Sunday, June 23, 2024
HomeNewsFALSE: This image does not show anti-Raila protests by pastoralists in Isiolo

FALSE: This image does not show anti-Raila protests by pastoralists in Isiolo

The image of supporters of the defunct opposition coalition, NASA, was snapped during a confrontation with anti-riot police in 2017.

Syndicated Story By PesaCheck.

An image shared on Facebook purporting to show protests against former Kenyan Prime Minister Raila Odinga, by pastoralists during a campaign tour in Isiolo county, is FALSE.

The photo shows a riotous scene amidst smoke. The text accompanying the image claims Odinga was “chased and stoned by Isiolo pastoralists due to fake promises”. The post adds that pastoralists expected immediate solutions to the problems of drought they were facing.

The post continues in Kiswahili to appeal to Kenyans to engage in politics in peace and avoid stoning each other.

Odinga held a campaign rally in Isiolo county on 16 October 2021. There were reports, including by that Isiolo Governor Mohammed Kuti was booed off the stage in a meeting held in honour of Odinga.

Nonetheless, a reverse image search shows that the photo was not taken in Isiolo and neither does it show anti-Odinga protests. Among the search results of the picture are articles published alongside it, including one by Hindustan Times dated 18 November 2017.

It is credited to Reuters photographer Thomas Mukoya, and its caption indicates that the image shows supporters of the defunct political coalition of opposition parties dubbed the National Super Alliance (NASA).

The caption describes one supporter as trying to catch a tear gas canister fired by anti-riot police during the clashes in Kenya when Odinga returned to the country following a tour to the United States and Britain. This was after the nullification of the presidential election and his subsequent boycott of a repeat election.

This post is part of an ongoing series of PesaCheck fact-checks examining content marked as potential misinformation on Facebook and other social media platforms.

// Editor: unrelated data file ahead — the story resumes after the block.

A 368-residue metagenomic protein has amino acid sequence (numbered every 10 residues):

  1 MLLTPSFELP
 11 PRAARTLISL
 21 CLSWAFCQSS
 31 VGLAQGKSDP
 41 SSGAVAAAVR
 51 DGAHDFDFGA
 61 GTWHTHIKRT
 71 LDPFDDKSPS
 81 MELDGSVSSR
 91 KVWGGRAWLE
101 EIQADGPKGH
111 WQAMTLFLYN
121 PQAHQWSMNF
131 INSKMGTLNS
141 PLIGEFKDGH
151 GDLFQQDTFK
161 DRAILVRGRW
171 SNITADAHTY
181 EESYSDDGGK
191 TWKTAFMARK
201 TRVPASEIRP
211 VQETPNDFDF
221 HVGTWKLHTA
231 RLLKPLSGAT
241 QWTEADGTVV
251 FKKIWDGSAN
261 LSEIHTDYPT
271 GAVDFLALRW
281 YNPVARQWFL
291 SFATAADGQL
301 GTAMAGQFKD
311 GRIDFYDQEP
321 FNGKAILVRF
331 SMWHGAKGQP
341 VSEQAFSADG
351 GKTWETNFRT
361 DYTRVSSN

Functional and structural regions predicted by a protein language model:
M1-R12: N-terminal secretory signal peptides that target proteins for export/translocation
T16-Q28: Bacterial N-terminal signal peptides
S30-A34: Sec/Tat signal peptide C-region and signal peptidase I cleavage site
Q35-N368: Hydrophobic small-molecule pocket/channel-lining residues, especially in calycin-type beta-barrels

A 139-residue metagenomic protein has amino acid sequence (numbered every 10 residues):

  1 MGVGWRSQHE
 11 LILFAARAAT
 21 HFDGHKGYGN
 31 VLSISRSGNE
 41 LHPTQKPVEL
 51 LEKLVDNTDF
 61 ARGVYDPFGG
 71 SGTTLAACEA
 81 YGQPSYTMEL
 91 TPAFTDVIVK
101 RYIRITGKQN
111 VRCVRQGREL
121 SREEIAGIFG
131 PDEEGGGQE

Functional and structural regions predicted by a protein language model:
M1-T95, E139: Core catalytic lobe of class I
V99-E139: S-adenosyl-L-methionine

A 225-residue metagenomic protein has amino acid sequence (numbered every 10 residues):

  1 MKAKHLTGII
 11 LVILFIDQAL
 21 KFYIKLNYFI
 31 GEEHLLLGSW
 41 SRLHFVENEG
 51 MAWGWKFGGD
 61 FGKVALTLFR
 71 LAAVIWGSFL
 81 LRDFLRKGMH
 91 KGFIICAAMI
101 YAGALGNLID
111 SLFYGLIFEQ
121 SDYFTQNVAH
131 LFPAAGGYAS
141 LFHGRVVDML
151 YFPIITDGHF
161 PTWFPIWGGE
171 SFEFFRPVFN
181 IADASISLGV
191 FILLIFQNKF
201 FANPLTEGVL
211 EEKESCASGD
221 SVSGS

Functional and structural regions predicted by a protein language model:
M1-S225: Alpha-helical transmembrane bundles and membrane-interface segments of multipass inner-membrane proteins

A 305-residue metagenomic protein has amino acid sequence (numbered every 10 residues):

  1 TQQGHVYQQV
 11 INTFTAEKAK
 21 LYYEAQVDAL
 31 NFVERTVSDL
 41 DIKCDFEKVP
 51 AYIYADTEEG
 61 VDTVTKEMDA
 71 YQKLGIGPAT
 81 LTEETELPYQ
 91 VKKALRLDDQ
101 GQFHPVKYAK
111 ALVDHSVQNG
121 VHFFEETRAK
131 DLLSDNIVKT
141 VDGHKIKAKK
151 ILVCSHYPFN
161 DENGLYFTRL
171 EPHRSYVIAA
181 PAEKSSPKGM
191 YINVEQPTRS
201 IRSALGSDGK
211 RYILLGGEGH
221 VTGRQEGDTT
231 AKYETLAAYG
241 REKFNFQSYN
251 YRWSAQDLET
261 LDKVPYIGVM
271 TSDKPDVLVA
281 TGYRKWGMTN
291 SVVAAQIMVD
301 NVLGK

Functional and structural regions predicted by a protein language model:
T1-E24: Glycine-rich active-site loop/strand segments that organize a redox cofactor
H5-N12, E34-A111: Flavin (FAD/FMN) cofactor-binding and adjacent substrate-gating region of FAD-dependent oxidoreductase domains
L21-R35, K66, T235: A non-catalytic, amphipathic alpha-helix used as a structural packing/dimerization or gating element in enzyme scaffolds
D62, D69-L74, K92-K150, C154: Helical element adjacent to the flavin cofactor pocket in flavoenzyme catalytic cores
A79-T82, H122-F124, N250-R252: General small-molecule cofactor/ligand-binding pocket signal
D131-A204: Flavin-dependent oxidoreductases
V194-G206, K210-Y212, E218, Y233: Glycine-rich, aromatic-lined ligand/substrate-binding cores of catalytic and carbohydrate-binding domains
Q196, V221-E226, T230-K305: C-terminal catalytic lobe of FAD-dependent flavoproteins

By partnering with Facebook and similar social media platforms, third-party fact-checking organisations like PesaCheck are helping to sort fact from fiction. We do this by giving the public deeper insight and context to posts they see in their social media feeds.

Have you spotted what you think is fake or false information on Facebook? Here’s how you can report. And, here’s more information on PesaCheck’s methodology for fact-checking questionable content.

This fact-check was written by PesaCheck fact-checker Simon Muli and edited by PesaCheck chief copy editor Rose Lukalo.

The article was approved for publication by managing editor Enock Nyariki.

PesaCheck is East Africa’s first public finance fact-checking initiative. It was co-founded by Catherine Gicheru and Justin Arenstein, and is being incubated by the continent’s largest civic technology and data journalism accelerator: Code for Africa. It seeks to help the public separate fact from fiction in public pronouncements about the numbers that shape our world, with a special emphasis on pronouncements about public finances that shape government’s delivery of Sustainable Development Goals (SDG) public services, such as healthcare, rural development and access to water / sanitation. PesaCheck also tests the accuracy of media reportage. To find out more about the project, visit

Follow Us

Like Us

Email Us

PesaCheck is an initiative of Code for Africa, through its innovateAFRICA fund, with support from Deutsche Welle Akademie, in partnership with a coalition of local African media and other civic watchdog organisations.


Kamadi Amata
Kamadi Amata
I am a digital content creator with niche in Health, politics, and Human Interest Features.

Most Popular

Recent Comments

Solverwp- WordPress Theme and Plugin


adapazarı escort Eskişehir escort bayan